The Alliance for Patient Access / What's New / ***PRESS RELEASE*** Biologics Prescribers Collaborative Releases New White Paper: The State of Biosimilars Policy

***PRESS RELEASE*** Biologics Prescribers Collaborative Releases New White Paper: The State of Biosimilars Policy

White paper addresses current policy issues impacting biosimilars including naming, interchangeability, and labeling and reimbursement policies 

 WASHINGTON – Today the Biologics Prescribers Collaborative (BPC), a project of the Alliance for Patient Access, released a new white paper, “The State of Biosimilars Policy.” The paper is released in conjunction with a congressional briefing on Capitol Hill this morning where experts will discuss the current biosimilars policy framework and its impact on prescribing, reimbursement and use. The briefing, attended by patient advocates, physician advocates, and congressional and regulatory staff, will be held at 8:30 a.m. in room 562 of the Dirksen Senate Office Building.

The white paper outlines several key topics including naming, interchangeability, indication extrapolation and labeling. Additionally, the white paper addresses other policy issues including CMS reimbursement.

Read the full white paper HERE.

THE STATE OF BIOSIMILARS POLICY WHITE PAPER HIGHLIGHTS

Enter the biosimilar, which is what its name implies – a biologic that is “similar” to another biologic drug already on the market…These medicines are an important new category of therapy because they have the potential to increase access to biologic therapies and provide cost savings to patients and the health care system. In the United States alone, the cost savings from using biosimilars in comparison to the original biologic are projected to be between $40 and $250 billion over the next 10 years…

For an individual patient, a distinct name facilitates the accuracy of the medical record. For evaluating the effect of the drug among patient populations as a whole, distinguishable names allow data identification to be associated with a given drug name instantaneously…

An interchangeable biological product may be substituted for the reference product by a pharmacist without the intervention of the health care provider who prescribed the reference product…

BPC supports FDA’s suggestion, per its recent guidance, that clinical studies should demonstrate multiple switches back and forth between the biologic reference product and the proposed biosimilar, not just one switch from the reference product to the biosimilar.  Further, using at least two exposure periods to each drug best simulates a patient’s experience with changing formularies…

Extrapolation is an essential component of an approval process designed to bring safe and affordable biosimilars to patients. Therefore, FDA must ensure that any extrapolation to additional indications is rigorously conducted, especially where the mechanism of action differs…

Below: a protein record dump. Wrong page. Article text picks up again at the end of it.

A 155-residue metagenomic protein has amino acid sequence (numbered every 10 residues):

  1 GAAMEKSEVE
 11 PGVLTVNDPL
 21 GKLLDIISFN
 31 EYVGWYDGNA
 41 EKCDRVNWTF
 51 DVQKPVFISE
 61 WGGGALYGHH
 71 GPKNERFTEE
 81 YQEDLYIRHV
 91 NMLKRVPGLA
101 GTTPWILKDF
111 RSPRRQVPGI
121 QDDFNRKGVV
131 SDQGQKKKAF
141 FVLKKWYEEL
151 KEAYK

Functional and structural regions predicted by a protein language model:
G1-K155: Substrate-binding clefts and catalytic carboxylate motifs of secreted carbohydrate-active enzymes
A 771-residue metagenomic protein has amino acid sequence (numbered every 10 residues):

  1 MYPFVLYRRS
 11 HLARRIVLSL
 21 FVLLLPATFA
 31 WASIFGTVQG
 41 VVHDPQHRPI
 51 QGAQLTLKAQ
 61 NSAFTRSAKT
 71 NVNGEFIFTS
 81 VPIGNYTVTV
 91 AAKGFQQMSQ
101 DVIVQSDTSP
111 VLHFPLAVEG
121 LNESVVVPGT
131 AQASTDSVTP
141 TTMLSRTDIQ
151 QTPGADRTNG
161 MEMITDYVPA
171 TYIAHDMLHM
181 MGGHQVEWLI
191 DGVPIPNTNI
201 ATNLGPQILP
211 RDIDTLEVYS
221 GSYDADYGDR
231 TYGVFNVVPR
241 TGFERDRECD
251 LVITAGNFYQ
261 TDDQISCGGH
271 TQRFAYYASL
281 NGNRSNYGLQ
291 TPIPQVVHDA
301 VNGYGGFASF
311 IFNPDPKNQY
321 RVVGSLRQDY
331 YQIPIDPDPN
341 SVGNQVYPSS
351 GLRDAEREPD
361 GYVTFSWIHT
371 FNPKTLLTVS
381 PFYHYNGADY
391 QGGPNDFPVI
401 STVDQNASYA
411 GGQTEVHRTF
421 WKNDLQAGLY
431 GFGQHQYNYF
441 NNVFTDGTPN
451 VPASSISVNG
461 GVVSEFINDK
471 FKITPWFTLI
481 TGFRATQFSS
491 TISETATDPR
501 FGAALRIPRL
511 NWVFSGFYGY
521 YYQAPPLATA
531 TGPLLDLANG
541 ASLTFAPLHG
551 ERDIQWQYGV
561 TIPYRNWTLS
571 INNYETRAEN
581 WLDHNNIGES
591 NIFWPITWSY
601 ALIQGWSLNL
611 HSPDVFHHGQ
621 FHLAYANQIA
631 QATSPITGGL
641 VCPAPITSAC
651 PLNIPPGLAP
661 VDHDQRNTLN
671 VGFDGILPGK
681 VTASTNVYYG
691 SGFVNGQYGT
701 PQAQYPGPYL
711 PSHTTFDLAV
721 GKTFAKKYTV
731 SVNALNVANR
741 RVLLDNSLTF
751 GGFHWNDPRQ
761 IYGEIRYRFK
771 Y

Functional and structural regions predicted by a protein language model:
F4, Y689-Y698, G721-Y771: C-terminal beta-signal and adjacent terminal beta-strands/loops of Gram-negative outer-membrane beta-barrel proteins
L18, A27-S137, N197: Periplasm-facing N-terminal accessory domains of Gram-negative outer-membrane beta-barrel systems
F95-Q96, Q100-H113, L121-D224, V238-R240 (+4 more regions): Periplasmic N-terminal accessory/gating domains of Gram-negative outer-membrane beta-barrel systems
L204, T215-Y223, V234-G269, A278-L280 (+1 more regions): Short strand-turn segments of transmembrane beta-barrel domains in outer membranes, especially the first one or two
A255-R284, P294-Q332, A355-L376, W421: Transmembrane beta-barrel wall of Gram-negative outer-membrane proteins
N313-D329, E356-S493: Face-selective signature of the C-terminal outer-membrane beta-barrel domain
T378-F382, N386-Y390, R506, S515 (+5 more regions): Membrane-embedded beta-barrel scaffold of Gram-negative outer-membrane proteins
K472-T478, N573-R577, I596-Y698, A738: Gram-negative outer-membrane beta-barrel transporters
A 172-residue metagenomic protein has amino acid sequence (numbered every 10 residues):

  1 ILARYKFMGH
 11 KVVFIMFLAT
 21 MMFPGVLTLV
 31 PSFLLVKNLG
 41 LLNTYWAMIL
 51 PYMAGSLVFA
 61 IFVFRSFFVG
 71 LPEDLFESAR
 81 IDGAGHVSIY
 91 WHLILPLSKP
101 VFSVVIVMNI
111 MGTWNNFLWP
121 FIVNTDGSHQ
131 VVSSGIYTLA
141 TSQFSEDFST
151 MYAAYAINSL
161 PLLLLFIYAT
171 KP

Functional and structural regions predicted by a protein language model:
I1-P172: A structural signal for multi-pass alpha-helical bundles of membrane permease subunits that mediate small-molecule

Explicit labeling and transparent communications are needed to ensure the appropriate use of biosimilars in accordance with FDA direction and to discourage commercial insurers, PBMs, specialty pharmacies, and Medicare carriers from adopting and enacting non-medical switching practices as part of formulary designs that substitute a biosimilar for an innovator in patients already on therapy…

The current CMS J-Code Proposal that provides for one payment level appears to take a generic medicine payment approach to medicines that are not generic by definition. Biologic and biosimilar medicines are not identical to each other or manufactured using the same processes. It is inappropriate to group their payment in a competition solely based on price…

Brian Kennedy, Executive Director of the Alliance for Patient Access, will lead this morning’s briefing, which also features perspectives from Angus Worthing, MD, American College of Rheumatology, Steven Grossman, JD, FDA regulatory expert, and Stephen Marmaras, Director of State and National Advocacy, Global Health Living Foundation.

The Biologics Prescribers Collaborative represents medical societies whose members regularly prescribe biological medicines. The group educates and makes comment on major policy issues respecting biologics and biosimilars. The Biologics Prescribers Collaborative aims to ensure that sound policies are in place to ensure prescriber and patient confidence in all biologic therapies, including biosimilars.

 The briefing is open to the press. Press interested in attending should RSVP to Susan Hepworth at [email protected].

 

Resources

Biologics Prescribers Collaborative                                               http://biologicsprescribers.org

Alliance for Patient Access                                                           http://allianceforpatientaccess.org

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The Alliance for Patient Access is a national network of physicians dedicated to ensuring patient access to approved therapies and appropriate clinical care.
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